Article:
As you may already know, we have two male Pygmy Goats here at Seaview Wildlife, Basil and Ollie. Basil is the oldest and has lived at the Park for a number of years. Ollie is about two years old; he came to live at Seaview Wildlife when he was a youngster – to be a friend and companion for Basil. He’s probably the bossiest companion Basil could ever have imagined! Even though he’s younger and smaller, Ollie has established himself as the ‘alpha goat’ and he bosses and head-butts everyone around him! This includes all the species of livestock he comes into contact with including the Alpacas, Wallabies, Chickens, Geese and Guinea Fowl. However, it seems Ollie may have met his match …. one of the animals has finally taken a stand against our bossy Ollie!

Goats are renowned as being escape artists, but did you know that they also break into as well as out of enclosures?!! Our 'Miniature Pigs’ are neighbours to the Goats. It seems that Ollie was determined to make his way into the Piggy Paddock – perhaps he thought the grass was greener on their side? There were no Keepers to witness the occurrence but we can only imagine what happened next … Ollie, after pushing his way in, would no doubt have tried to butt the Pigs around – in his normal assertive manner. However, these two Pigs weren’t having any of it! It seems most likely that one of the Porkers bit back – resulting in a nasty injury to one of Ollie’s ears. We had to call our vet out to deal with the problem yesterday. Dr Ian Green, over the years, has dealt with a myriad of challenges here at the Park – so this didn’t cause any unnecessary angst and was dealt with as calmly as always! The ear was too far torn to stitch back together; so, after sedating Ollie and administering a local anaesthetic, Dr Ian removed the torn half of the ear and stitched the remaining edge.

The images below show a few snap shots of the procedure. Starting with Ollie looking sorry for himself, sporting a torn ear, and looking quite dozy after being injected with a sedative. The rest of the process is quite self explanatory – with the ear being anaesthetised, trimmed and stitched; then the patient asleep, covered in a blanket, recovering from his operation.

We’ve since had the Pig Paddock fence reinforced to keep Ollie from attempting a repeated break-in. Mind you, after this experience, one would hope even Ollie might be put off even thinking about a repeat performance …. Pig power reigns!!

The two images immediately above show Basil (left) looking quizzically on – and showing off his one-horned wonder look! Top right shows Ollie, wrapped in a blanket , head propped gently on a log, sleeping off the sedative – and showing off his new look half-an-ear-look! What a mottley pair they are!

Tuesday, 6 March 2012

Giant Trout arrives for Otters!

Following our story of a few days ago where we reported on the non-arrival of our regular Trout delivery for the Otters, the good news is that a new batch has been delivered – and in amongst the normal-sized Rainbow Trout there was an absolute giant! Earlier this afternoon we decided to throw the huge fish in to the Otter enclosure in once piece to see how they’d react – and I captured a few images as the eager Otters ‘seized the moment’!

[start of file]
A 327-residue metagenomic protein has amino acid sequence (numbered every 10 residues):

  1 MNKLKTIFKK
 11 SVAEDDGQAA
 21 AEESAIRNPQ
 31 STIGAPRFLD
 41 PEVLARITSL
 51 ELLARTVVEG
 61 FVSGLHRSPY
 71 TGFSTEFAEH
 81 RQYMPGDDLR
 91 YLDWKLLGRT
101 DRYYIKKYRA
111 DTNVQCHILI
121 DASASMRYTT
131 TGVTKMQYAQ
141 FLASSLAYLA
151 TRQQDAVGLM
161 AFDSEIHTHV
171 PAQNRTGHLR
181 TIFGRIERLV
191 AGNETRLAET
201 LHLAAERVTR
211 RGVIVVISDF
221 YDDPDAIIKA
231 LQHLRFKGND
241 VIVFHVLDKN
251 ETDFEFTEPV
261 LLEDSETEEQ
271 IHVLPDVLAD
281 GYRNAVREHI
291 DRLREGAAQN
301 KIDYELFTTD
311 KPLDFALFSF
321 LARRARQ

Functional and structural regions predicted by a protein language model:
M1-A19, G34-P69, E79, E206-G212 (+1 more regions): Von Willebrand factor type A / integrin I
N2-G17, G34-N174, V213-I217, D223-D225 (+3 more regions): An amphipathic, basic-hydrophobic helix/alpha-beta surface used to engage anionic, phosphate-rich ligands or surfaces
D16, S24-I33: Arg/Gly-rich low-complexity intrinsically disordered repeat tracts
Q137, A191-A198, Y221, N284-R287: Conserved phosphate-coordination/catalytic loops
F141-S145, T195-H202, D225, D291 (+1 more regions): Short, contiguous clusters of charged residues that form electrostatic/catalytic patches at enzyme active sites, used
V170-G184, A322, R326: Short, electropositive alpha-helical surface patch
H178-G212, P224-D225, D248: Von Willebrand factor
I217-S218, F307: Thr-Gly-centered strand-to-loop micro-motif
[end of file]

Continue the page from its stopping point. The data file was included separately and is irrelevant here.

However, as with all animals, Otters aren’t always good at sharing! One of the three brothers - evidently the Otter equivalent of ‘The Lion King’ - took control of their monstrous catch and pulled it towards the water’s edge where he started to devour it on his own. After I snapped a few shots we decided to remove the tremendous Trout, chop it up, and share it amongst the boys so that all were able to enjoy the delicacy!

Tremendous Trout! DSC_0429 Trout being thrown to Otters DSC_0432 Looking for the Trout DSC_0436

Above left – huge Trout! Above centre – being tossed into enclosure Above right – Watching eagerly!

All tucking in!DSC_0445 The escape plan DSC_0438 A solo steal! DSC_0449

Above left – all 3 Otters tucking in Above centre – making a getaway Above right – dragging his prize to the water

It's heavier than you think! DSC_0450 I'll just get a grip on this! DSC_0463You're all mine! DSC_0454

Above left – a man-sized mouthful! Above centre – pinning down his prey in the water Above right – It’s all mine!

Smaller Trout but equal enjoyment!DSC_0472Being watched! DSC_0473Tucking into Trout DSC_0476

Above (all three images) – a smaller piece of Rainbow Trout being eagerly enjoyed by one of the other Otter brothers!

Thursday, 1 March 2012

Transfer of Chileans to new home!

Our Chilean Flamingos (Phoenicopterus chilensis) have been breeding successfully here at Seaview Wildlife Encounter for many years. Every few years we ‘move on’ some of our stock to other Collections in the UK. This enables our numbers to be controlled and offers other zoos and wildlife parks the opportunity to start their own Chilean flock or diversify their existing gene pool.

This weekend, Wingham Wildlife Park are collecting nine of our Chileans for their Collection. We’re really proud to have bred such strong, healthy birds that have been chosen to form the foundation of this new wildlife exhibit. We wish Wingham every success with the future of these beautiful birds and hope that they continue to breed and thrive as well as they have done here with us.

Photos below taken this week of some of our Chileans. The bird on the left with grey plumage is a juvenile hatched last spring. The bird with a mixture of grey and pink is probably two or three years old. It takes up to five years for the grey feathers to disappear completely – this is when the Flamingo is in full, adult, pink and white breeding plumage.

Juvenile Chilean close-up DSC_0406 Just turning pink DSC_0407 Chilean close-up DSC_0409